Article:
By Warren Rojas
During its six-year run, the program — which revolves around a six-month residency focused on advanced education, fieldwork and mentoring — has helped nearly 80 retired military personnel pursue alternative careers.
“This makes all the sense in the world. The skill sets that our military have … lead to success in the financial services world,” Rep. Jim Himes, D-Conn., said as he rallied attendees at a Capitol Hill reception he co-chaired with Pennsylvania Democratic Sen. Bob Casey, and Republican colleagues Rep. Steve Stivers of Ohio and Pennsylvania Sen. Patrick J. Toomey. “[And] we’re still not doing enough.”
Reps. Bill Huizenga, R-Mich., and Scott Peters, D-Calif., circulated amongst the WSWF alumni and Franklin Square Capital Partners execs (their company co-sponsors the WSWF project) on hand to network.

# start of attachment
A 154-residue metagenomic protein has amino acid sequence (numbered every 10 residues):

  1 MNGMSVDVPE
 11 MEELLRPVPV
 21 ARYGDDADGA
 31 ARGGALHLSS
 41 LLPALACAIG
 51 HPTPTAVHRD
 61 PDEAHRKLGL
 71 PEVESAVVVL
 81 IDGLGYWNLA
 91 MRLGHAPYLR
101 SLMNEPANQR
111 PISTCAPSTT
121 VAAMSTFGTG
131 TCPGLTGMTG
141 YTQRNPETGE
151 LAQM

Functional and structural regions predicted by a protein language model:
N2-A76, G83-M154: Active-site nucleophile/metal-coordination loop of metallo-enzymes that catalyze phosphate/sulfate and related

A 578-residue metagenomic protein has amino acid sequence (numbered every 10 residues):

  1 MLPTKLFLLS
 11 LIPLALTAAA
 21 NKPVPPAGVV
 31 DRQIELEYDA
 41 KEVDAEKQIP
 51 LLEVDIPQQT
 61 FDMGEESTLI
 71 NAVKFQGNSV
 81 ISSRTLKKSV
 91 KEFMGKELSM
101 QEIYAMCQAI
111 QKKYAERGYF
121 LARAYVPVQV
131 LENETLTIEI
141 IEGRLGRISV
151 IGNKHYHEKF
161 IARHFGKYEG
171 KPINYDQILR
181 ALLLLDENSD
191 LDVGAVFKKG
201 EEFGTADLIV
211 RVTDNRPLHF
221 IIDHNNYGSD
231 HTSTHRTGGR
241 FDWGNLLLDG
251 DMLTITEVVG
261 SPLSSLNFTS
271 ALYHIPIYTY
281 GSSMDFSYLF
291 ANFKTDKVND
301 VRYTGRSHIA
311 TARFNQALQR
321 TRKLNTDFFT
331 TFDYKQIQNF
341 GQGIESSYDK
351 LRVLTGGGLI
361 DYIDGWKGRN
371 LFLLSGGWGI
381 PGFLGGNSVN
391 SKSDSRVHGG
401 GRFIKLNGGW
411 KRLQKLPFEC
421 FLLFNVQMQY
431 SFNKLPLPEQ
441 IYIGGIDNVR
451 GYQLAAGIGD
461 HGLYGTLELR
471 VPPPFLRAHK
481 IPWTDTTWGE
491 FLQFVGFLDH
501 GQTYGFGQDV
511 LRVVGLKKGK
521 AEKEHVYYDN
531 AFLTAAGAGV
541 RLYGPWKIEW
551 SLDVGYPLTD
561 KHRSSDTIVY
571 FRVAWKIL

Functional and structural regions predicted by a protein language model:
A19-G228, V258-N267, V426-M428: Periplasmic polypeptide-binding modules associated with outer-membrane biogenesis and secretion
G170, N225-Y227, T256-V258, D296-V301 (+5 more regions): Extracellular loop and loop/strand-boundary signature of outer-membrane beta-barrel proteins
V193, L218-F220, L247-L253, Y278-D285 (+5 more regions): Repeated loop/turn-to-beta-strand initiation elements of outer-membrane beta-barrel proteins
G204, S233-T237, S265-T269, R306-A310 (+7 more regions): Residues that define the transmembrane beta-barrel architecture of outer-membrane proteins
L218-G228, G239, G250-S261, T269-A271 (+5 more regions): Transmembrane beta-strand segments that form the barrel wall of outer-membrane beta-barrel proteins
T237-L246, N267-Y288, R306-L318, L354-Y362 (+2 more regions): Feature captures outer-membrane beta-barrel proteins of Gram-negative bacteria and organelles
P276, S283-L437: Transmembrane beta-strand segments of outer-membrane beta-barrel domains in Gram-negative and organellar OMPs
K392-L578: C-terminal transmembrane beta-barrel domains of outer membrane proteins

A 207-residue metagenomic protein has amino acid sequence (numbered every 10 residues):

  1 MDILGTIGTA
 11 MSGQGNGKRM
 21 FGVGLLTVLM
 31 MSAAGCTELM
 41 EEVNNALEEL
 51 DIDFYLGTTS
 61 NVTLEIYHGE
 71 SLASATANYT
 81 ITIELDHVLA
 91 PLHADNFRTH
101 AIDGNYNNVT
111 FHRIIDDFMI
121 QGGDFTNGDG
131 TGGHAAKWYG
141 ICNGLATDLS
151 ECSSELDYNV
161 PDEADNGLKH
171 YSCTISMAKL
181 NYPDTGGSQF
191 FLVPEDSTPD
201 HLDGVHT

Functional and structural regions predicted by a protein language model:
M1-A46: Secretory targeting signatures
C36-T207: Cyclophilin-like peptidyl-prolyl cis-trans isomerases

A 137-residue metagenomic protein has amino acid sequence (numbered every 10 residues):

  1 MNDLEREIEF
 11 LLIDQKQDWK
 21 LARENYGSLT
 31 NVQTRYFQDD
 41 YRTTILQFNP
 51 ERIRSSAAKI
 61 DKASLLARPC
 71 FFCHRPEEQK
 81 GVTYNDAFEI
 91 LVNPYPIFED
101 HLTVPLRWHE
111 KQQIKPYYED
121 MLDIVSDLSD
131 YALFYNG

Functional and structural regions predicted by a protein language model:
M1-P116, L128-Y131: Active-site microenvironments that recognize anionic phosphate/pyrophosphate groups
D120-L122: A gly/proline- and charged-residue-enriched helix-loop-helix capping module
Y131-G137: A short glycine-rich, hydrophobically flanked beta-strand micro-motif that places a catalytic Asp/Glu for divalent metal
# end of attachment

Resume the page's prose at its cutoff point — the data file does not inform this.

Rep. Scott Peters listens in during a reception on Capitol Hill for the Wall Street Warfighters Foundation. (Warren Rojas/CQ Roll Call)
“When people ask, ‘What can we do to help?’ The first thing we say is, ‘Hire one of our veterans,’” a WSWF director told a crowd seeded with aides from the offices of Sens. Kirsten Gillibrand, D-N.Y., and Christopher S. Murphy, D-Conn.; and Reps. William Keating, D-Mass., and Scott Garrett, R-N.J.
Rep. Bill Huizenga chats with a Wall Street Warfighters Foundation alumnus during a reception on Capitol Hill. (Warren Rojas/CQ Roll Call)
Of course, merely talking about rebooting an entire life and actually doing it are totally different.
“I’m more nervous now than I was about going into Iraq,” Brendan Rodden, the one-time Marine Corps company commander, told HOH about the prospect of parachuting into a whole new arena. Rodden is poised to graduate from the WSFW program come January.